5 Emotionally Intelligent Tips for Filling the Space Left Vacant by an Empty Nest

Life transitions are by choice and by circumstance, happy and sad, planned and sudden. Despite their method of arrival, like change, life transitions are constant.

Transitions usher us from one chapter of our lives tEMPTY NESTo the next. The recent high school graduation season closed the door on an estimated 3 million high school careers and emptied the nest for many of the cheering parents who sat in the audience.

The commonly felt emotions of grief, loneliness and depression that mark the time when children grow up and leave home is called “empty nest syndrome”. This can range from adjusting to the resonating silence in a once raucous house to moving through a deep sense of loss. Tapping into your emotional intelligence will help you navigate this transition.

Increased emotional intelligence is not stifling what you feel, it is being aware of your emotions and more intentional about your behavior in response to them. There are five core categories of emotions (happy, sad, angry, afraid, and ashamed) each with varying degrees of intensity. Research confirms that we have emotional reactions to everything that happens in our lives, whether we’re aware of our reactions or not. Experiencing the transition of an empty nest pulls from all five categories. For example, feeling loneliness from not being part of the “active day-to-day” parenthood team, excitement and anxiety about your future, peace for completing an 18 year plus task, and sadness over the known and yet-to-be discovered parental mistakes we all have surely made.

Popular author Deepak Chopra, who defines happiness as a state of fulfillment, writes about two truths: (1) we seek to be happy and (2) when we feel empty, we will fill the void. It is in our nature to plug the holes created by separation and loss in order to feel full.

Empty nest is a loss of a way of life. It rattles what for many are a closely held identity connected to our roles as Mother and Father. True to our nature we will fill the emptiness with something. So, embrace this time to intentionally reimagine and reinvent you. Become full on something fulfilling.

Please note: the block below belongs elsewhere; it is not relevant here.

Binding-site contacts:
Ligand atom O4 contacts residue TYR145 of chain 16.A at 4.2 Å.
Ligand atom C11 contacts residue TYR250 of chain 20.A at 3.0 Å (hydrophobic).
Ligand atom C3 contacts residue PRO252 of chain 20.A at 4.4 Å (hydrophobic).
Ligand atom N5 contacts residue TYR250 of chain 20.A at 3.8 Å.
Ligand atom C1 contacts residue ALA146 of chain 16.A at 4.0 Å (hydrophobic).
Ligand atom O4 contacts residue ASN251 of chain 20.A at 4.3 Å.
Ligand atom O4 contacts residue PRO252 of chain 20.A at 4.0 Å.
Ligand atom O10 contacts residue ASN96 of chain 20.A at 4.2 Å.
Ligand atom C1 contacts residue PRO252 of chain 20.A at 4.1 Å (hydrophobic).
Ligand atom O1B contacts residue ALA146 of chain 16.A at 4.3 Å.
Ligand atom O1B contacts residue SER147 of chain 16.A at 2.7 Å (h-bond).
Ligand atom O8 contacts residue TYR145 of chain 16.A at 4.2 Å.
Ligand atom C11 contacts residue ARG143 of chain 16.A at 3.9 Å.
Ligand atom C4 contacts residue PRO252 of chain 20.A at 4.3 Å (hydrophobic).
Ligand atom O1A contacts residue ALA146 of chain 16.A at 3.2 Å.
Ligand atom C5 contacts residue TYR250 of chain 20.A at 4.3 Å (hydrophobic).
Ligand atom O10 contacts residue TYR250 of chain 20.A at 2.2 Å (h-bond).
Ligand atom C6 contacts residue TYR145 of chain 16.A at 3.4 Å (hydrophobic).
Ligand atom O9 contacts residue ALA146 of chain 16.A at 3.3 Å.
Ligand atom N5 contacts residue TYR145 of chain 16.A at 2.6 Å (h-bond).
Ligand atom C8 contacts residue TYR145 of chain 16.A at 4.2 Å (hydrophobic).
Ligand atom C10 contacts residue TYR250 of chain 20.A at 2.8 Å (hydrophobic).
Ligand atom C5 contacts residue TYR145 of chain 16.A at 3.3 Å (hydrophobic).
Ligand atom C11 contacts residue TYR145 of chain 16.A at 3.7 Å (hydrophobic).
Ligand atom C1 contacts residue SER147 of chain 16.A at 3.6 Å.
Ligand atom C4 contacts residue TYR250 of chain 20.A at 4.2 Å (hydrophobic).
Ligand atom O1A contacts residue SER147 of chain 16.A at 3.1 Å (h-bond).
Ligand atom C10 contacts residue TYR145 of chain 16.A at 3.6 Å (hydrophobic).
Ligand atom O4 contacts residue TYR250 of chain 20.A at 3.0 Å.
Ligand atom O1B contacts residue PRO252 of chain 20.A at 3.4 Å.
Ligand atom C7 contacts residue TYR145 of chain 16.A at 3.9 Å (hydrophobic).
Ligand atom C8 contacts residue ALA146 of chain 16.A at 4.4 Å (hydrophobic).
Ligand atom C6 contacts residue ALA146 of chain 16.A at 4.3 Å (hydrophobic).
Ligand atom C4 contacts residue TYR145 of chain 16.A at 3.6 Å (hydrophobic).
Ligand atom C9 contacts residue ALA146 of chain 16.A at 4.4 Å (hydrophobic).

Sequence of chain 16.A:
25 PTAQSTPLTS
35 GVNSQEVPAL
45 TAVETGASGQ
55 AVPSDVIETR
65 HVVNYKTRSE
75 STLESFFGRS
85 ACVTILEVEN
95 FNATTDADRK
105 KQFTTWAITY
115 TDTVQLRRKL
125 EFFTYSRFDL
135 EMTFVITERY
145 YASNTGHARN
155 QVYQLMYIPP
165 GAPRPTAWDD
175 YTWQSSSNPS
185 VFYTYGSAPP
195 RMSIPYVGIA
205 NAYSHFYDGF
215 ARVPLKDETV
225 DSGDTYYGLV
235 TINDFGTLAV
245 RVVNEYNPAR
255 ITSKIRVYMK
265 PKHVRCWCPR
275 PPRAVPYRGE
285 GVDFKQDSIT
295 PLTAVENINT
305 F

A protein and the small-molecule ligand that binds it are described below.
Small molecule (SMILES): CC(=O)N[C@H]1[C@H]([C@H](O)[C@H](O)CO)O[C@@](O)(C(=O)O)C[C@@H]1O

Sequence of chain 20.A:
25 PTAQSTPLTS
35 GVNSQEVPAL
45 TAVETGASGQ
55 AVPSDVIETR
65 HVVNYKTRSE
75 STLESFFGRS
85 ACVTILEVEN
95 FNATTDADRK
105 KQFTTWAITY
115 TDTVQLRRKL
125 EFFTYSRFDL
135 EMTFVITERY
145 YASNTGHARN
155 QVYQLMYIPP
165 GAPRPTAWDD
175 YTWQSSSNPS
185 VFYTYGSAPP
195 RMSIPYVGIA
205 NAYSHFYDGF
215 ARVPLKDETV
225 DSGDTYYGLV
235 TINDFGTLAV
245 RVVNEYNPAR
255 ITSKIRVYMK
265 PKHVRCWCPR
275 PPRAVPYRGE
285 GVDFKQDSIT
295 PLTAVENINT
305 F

With the dorm bathroom caddy and twin XL sheets off your to-do list, spend mindful time preparing for your own transformation. Here are 5 emotionally intelligent tips to get you started:
1. Self-awareness: Get reacquainted with yourself. Do an assessment to determine what you like, what you do well, and how you prefer to spend your time. It will make you more intentional when deciding how to fill your new free time and how to use the increased energy you’ll have.
2. Self-management: Hold space with what you are feeling. Honor it. Allow yourself time to process and grieve if necessary. Be patient with yourself as you adjust to this new and different chapter.
3. Empathy: As you move through the emotions of adjusting to an empty nest, know that the adjustment your child is going through is equally, if not more, significant. Resist the urge to share with them how much you miss them. Show some empathy and make sure your tone and mood don’t dampen the thrill and excitement of their new experiences.
4. Interpersonal relationships: Reconnect with your spouse or partner and friends. Practice making friends again, on your own terms, not at PTO or on the soccer field as “Jane’s Mother.”
5. Resilience: If you have arrived at the empty nest chapter in your life, guesses are you’ve moved through several life transitions. Know that you’ll move through this one too. Having a listening ear, a friend or coach you can brainstorm with, can be comforting. Ask for help. You don’t have to go it alone.

Take solace in the fact that children may leave your home, but never your heart!

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